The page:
my meditation lens
Back in my 20s, one of my best friends, Jessica, dated an older man (in his 30s!!) who intimidated me with how wise he seemed. He was quite lovely to my friend Jess (although they really weren't suited for each other -- she ended up marrying her true soul mate a few years later), and when she introduced me to him, I was struck by how gentle he was: with her, with me, and really, with everyone around him. Despite the fact that I wasn't entirely comfortable around him, I had to admit I quite liked him. He was just ... kind.
One night, the three of us were sitting in a coffeehouse, and he remarked at how animated I always seemed.
"Do you ever sit still?" he asked, amused.
"Well, of course," I said, barely keeping the defensiveness out of my voice (and suspecting I was lying a bit). "Of course I do."
"No, I mean, just sit. You know, like quietly, just stilling your thoughts. Like ... I dunno, lighting a candle, and staring into the flame for 10 minutes. Emptying your mind."
I glanced at Jessica, hoping to see in her face whether he was joking or not. She just smiled.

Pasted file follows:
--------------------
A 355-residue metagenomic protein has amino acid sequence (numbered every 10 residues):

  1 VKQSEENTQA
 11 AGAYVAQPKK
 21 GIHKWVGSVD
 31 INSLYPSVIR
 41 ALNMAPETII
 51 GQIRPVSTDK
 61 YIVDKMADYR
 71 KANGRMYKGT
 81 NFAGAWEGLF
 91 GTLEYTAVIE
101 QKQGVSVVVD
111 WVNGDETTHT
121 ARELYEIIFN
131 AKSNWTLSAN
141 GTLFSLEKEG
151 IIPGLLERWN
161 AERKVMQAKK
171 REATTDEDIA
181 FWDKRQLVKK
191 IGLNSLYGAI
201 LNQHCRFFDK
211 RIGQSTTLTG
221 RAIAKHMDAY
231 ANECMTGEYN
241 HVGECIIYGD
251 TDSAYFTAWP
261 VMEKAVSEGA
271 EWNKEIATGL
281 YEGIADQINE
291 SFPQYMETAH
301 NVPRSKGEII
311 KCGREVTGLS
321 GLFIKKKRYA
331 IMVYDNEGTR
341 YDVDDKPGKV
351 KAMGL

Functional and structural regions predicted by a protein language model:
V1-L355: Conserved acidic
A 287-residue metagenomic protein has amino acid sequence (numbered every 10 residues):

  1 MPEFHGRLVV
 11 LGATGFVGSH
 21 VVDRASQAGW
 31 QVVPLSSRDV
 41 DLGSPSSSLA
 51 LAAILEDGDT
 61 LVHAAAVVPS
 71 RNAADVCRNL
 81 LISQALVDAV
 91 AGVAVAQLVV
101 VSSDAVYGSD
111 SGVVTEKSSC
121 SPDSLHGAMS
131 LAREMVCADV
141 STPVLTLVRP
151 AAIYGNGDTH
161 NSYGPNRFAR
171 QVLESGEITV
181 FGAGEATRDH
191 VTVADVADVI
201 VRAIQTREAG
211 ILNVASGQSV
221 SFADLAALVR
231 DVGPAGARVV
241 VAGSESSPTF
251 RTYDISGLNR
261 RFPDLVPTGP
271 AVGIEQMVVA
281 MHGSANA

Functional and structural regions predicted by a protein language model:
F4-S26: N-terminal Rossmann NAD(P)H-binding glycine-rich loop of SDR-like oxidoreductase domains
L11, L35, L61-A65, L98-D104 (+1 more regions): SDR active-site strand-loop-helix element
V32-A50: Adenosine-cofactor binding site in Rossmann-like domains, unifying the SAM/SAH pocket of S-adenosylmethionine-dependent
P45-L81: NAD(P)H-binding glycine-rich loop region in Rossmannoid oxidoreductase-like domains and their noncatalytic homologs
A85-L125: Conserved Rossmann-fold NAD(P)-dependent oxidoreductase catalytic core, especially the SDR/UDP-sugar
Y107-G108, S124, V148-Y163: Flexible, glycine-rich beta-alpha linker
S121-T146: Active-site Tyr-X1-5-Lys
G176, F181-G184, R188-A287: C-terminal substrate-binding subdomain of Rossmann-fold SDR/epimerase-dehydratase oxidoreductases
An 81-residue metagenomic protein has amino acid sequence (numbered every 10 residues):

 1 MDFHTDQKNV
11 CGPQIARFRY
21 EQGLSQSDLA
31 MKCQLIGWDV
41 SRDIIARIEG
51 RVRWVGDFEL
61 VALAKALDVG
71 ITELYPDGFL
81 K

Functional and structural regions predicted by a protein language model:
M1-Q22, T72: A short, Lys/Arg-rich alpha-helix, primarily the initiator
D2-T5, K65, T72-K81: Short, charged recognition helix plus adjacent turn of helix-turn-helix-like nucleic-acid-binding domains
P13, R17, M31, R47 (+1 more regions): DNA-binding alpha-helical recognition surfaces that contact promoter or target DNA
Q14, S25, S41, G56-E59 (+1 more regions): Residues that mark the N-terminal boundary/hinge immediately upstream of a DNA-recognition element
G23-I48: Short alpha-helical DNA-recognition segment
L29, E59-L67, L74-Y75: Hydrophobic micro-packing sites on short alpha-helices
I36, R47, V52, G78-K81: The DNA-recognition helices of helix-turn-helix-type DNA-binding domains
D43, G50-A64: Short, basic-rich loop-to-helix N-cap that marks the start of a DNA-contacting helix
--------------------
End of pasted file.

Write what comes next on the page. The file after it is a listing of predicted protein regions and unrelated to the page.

"Um ... well ... no ..." I stammered. "I mean, just sit, staring at a candle? I don't think so ..."
"You should try it sometime," he said, with kind eyes. "It would really change your life. A little calm is good. It's good for everyone."
At the time, as much as I liked him, I thought he might have been a bit crazy -- I mean, who has time to sit and stare at a candle for 10 minutes? It sounded a bit lazy, to me.
Since then, I've come to understand meditation a bit better, and for a while, was an avid practitioner -- not with a candle, but definitely a daily practice of simply being still, up to 30 minutes at a time. (I still do it, but not with the frequency and intensity that I have in the past). There's no question that when I'm focused about doing it, I'm much calmer in my day-to-day life. But you know, it was easier when I was single ... now with a family, and work and everything else, it's just more difficult.
Whenever I have to do a shoot for work, I have a few lenses that I never leave home without: my 50mm lens is a given, for portraits, or simply as my throw-down, go-to lens; and obviously my 16-35mm lens for landscape or wide-angle shots is invariably with me, as well. If I find myself traveling to a place where the opportunity to photograph a lion or two might arise, the 70-200mm zoom lens comes along for the ride. But the lens that usually stays home is my 60mm macro lens. It's rare that I'm going to have the time or the inclination to shoot anything from mere inches away.
Ah, but when I'm home ...
... when I'm home, my macro lens is the one that forces me to slow down and really look. This is the lens that makes me sit for a moment, and contemplate the details. This is the lens that makes me slow my breathing, to make sure that I get the focus just right.
This is my meditation lens.